CV for Stace Maples - Geospatial Swiss Army Knife

View the Project on GitHub mapninja/CV

Stace D. Maples

Location-Based Technologies Expert, Spatial Educator, Evangelist, Habitual Tinkerer, Lifetime Learner & Geospatial Swiss Army Knife


On Request



Professional Experience

Geospatial Manager

Stanford Geospatial Center, Branner Earth Sciences Library, Stanford University

Jan 2015-Present

DJ/Radio Personality

KZSU 90.1 FM, Stanford

Jan 2016 - Present

Music DJ on the Wednesday 3-5pm Library Show playing everything from Conlon Nancarrow’s experiments with composition beyond human ability for player piano to the latest psych-rock from Ty Segall. Occasional interviews have included “Hannibal” author Patrick N. Hunt, slowcore luminary Kris Wheat of Bedhead and Angie Lee, HigherEd liason for GIS behemoth, Esri. Regular music reviewer. Instructor in the KZSU Air Clear Training curriculum for new DJs. Writing, voice and production of PSA and promotional spots.

Geographic Information Systems Specialist & Instruction Coordinator

Yale University Library Map Department

Sept 2010 - Jan 2015

Geographic Information Systems Assistant & Instruction Specialist

Yale University Library Map Department

Aug 2005 - Sept 2010

Research Assistant / Teaching Assistant

University of Texas at Dallas

Aug 2003 to Aug 2005



June 1989 – Sept 2003

Teaching Experience

GeoTech, Bishop Dunne High School, Dallas, TX. 2010-present.

Attendee/Instructor. Introductory level workshop topics for K-12 teachers to help expand the use spatial technologies in research and teaching. Honestly one of my favorite things I do.

EARTH 1B: Know Your Planet: Big Earth, Stanford University - Winter Quarter 2018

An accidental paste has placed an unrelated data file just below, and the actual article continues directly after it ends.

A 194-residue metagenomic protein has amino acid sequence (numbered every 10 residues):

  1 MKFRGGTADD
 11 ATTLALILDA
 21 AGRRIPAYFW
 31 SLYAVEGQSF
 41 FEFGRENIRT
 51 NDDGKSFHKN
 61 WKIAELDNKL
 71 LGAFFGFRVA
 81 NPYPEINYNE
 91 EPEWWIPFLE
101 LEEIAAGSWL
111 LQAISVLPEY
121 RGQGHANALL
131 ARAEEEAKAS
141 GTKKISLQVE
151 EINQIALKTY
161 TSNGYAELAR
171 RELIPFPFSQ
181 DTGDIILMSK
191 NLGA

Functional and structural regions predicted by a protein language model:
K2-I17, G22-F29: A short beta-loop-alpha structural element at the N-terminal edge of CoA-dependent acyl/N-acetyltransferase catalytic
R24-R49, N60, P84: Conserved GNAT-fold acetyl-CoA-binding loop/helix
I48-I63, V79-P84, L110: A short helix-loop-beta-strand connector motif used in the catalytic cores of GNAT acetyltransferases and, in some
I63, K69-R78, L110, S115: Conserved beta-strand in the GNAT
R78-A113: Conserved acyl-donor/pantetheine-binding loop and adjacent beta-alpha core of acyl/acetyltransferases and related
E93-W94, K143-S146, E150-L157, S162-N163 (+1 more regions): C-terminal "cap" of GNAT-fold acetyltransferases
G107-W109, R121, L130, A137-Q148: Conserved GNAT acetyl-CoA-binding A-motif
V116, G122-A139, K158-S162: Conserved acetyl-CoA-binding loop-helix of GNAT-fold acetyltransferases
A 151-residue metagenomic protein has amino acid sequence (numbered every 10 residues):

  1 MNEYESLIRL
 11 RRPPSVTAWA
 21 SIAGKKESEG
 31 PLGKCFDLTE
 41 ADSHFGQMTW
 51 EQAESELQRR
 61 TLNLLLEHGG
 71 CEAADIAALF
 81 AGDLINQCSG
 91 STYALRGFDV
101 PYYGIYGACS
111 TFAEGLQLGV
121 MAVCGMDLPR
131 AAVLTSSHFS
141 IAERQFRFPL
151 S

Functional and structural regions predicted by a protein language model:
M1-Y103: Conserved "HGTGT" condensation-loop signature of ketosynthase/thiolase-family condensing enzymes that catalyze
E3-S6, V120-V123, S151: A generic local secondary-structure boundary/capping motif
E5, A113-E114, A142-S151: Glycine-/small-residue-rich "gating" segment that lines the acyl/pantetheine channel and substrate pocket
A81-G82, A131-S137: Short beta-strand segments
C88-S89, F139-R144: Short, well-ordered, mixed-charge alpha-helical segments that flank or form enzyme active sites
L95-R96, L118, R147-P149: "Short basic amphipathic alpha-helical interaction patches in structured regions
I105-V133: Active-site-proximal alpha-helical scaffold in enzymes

Foundations of “Big Earth” data, including public and private-sector Earth imaging services, crowd-sourced global-scale geospatial data, trajectory and data streams. Visualization as analysis,

Wrigley Field Program in Hawaii, Stanford School of Earth, Energy & Environmental Sciences, 2016

Created and delivered content for a 3-day QGIS Spatial Analysis Module for the Wrigley Field Program, November 2016. Four components, including: An Introduction to Spatial Analysis; Geoprocessing and Spatial Data Carpentry; Imagery Analysis; and Field Data Collection. Data acquisition support from DigitalGlobe.

Stanford Summer Research College (SRC), 2015-present

Created and delivered content for a 3-day Spatial Analysis Bootcamp, using ArcGIS Suite of software, and including: An Introduction to GIS with ArcGIS, Geoprocessing with ArcGIS, Data Creation Workflows with ArcGIS, and Field Data Collection with ArcGIS.

The Stanford Geospatial Center GIS Workshop Series, 2015-present

An ongoing workshop series, with the objective of delivering practical skills in GIS data creation, management, analysis and presentation, specifically for research and teaching. Workshops are delivered on either QGIS, ArcGIS, ArcGIS Pro or R Studio depending on user needs and interests.

MODS Summer Graduate Student Orientation Program, Yale School of Forestry & Environmental Studies, 2006-2014

Applied GIS for Urban Forestry applications including field data collection, management and analysis, using the ongoing and Urban Resource Initiative’s New Haven Street Tree Survey. Students are oriented to the technology stack used (currently ArcGIS Server and Collector for ArcGIS based), trained and deployed for street tree survey field data collection, then provided instruction in the management and analysis of collected data.

Geospatial Law & Policy, Yale Law School, 2010. Co-taught with Dr. Richard Brooks.

Seminar exploring the intersection of geospatial and location-based technologies, and the legal system. Guest lectures included: Pete Schreiber, Esri General Counsel; Mikel Maron, and OSM Foundation; Dr. Scott Edwards, Project Manager, Science for Human Rights, Amnesty International.